I am not sure if the lack of first-hand accounts from letters or diaries is true of all periods in Chinese American history. The lack of letters and diaries is true in the case of Chinese railroad workers during the late 1800s. As reported by professor Gordon Chang, head of Stanford’s Chinese Railroad Workers in North America Project, despite an extensive search, researchers have been unable to recover first-hand accounts or letters from these workers although many could read and write Chinese. There are theories about why this is so, for example, many family and historical documents were destroyed during the Cultural Revolution in China. In the U.S., many Chinese communities were damaged or destroyed by hostile forces in the late 1800s-early 1900s. And the 1906 San Francisco earthquake and fire destroyed most of this city’s Chinatown.
Q. A large section of the exhibition is given over to the role of Chinese American women. One display noted that in 1850 only seven of San Francisco’s 4,000 Chinese residents were women. However, today in San Francisco, the city’s assessor and one of its seven supervisors are Chinese American women. What are the reasons for this dramatic evolution?
One current section of our museum, Towards Equality: California’s Chinese American Women is devoted to that topic. Unfortunately, this particular display will close in October.
To summarize, few Chinese women immigrated to the U.S. in the mid-1800s due to patriarchal norms in China that relegated them to their homes and reinforced their inequality. In the U.S. Chinese women were viewed as immoral, and Congress passed the 1875 Page Act that effectively stopped Chinese women from immigrating. The 1882 Chinese Exclusion Act curtailed the overall number of Chinese immigrants, but ironically created a broader opportunity for Chinese women to come as family members of merchants or American citizens. Over time, the population of Chinese women grew, especially among those born in the U.S. We find that these American-born, English speaking 2nd and 3rd generation women broke with traditional Chinese values and sought independence, mainstream acceptance, and became community activists seeking inclusion by American society.
Q. This year, 2019, is also the 150th anniversary of the transcontinental railroad, in which Chinese workers played an important part. One part of the exhibit notes that a delegation to the 1969 Centennial celebration was snubbed by Nixon’s Transportation Secretary.
I was proud to have been present at the transcontinental railroad’s sesquicentennial celebration held on May 10, 2019 in Utah (also known as Spike 150).
CHSA Board Emeritus, historian, and railroad worker descendant Connie Young Yu also represented CHSA at the Spike 150 celebration, and gave the opening speech. Connie’s speech paid homage to Chinese railroad workers and called for the reclaiming of the immigrants’ rightful place in history. Her presence at the podium fulfilled a mission begun in 1969 by then CHSA President Phil Choy. He was initially asked to speak at the centennial celebration, but at the last minute he was removed and replaced with actor John Wayne. To add insult to injury, Transportation Secretary John Volpe said in his keynote address, “Who else but Americans could chisel through miles of solid granite? Who else but Americans could have laid 10 miles of track?”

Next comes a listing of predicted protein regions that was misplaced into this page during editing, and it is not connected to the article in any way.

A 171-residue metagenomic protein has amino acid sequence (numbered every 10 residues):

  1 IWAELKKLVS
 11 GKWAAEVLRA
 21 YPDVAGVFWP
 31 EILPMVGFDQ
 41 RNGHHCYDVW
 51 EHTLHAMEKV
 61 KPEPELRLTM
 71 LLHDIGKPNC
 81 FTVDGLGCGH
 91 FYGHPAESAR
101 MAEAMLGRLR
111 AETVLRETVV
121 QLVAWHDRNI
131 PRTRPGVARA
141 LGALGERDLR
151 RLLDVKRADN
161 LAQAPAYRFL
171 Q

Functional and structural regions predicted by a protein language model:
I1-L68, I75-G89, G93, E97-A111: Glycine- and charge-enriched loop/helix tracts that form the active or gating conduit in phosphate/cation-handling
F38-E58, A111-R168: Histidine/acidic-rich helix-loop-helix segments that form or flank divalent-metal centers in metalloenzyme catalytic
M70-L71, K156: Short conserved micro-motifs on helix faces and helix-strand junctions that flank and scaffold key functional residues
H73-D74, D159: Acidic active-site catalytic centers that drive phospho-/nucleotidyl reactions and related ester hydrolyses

This was an insult to the memory of Chinese immigrants who actually performed these feats yet could not become citizens at this time due to racist laws.
Q. What are the next steps for the exhibit and the CHSA? Will this exhibit or others travel to other museums?
Chinese American: Exclusion/Inclusion has content that remains relevant and we plan to continue exhibiting it. We hope to add more content that helps to tell the important and timely story of how immigrants have been treated here in the U.S. through different points of view. We hope to add features that will focus on how the lives of well-known Chinese Americans who have intersected with history, looking at immigration to the U.S. that has been mediated by experiences in other places such as the Philippines, Latin America, and Taiwan.
The overall exhibition is large and this makes it difficult to travel. However, we have built a number of traveling exhibitions that touch upon the themes covered in it. The most travelled exhibit to date is Remembering 1882 which focuses on the Chinese Exclusion Act and this year, because of the 150 Anniversary of the completion of the Transcontinental Railroad, our The Chinese and the Iron Road: Building the Transcontinental has been very popular. Additionally, starting in October, our exhibit Towards Equality: California’s Chinese American Women will be available to travel and we welcome inquiries from other institutions who may wish to show it. In addition, we have available another display, Detained at Liberty’s Door, which traces the formation of the Angel Island Immigration Station in San Francisco Bay and highlights the inspiring story of Mrs. Lee Yoke Suey, the wife of a native-born citizen who was detained for more than 15 months.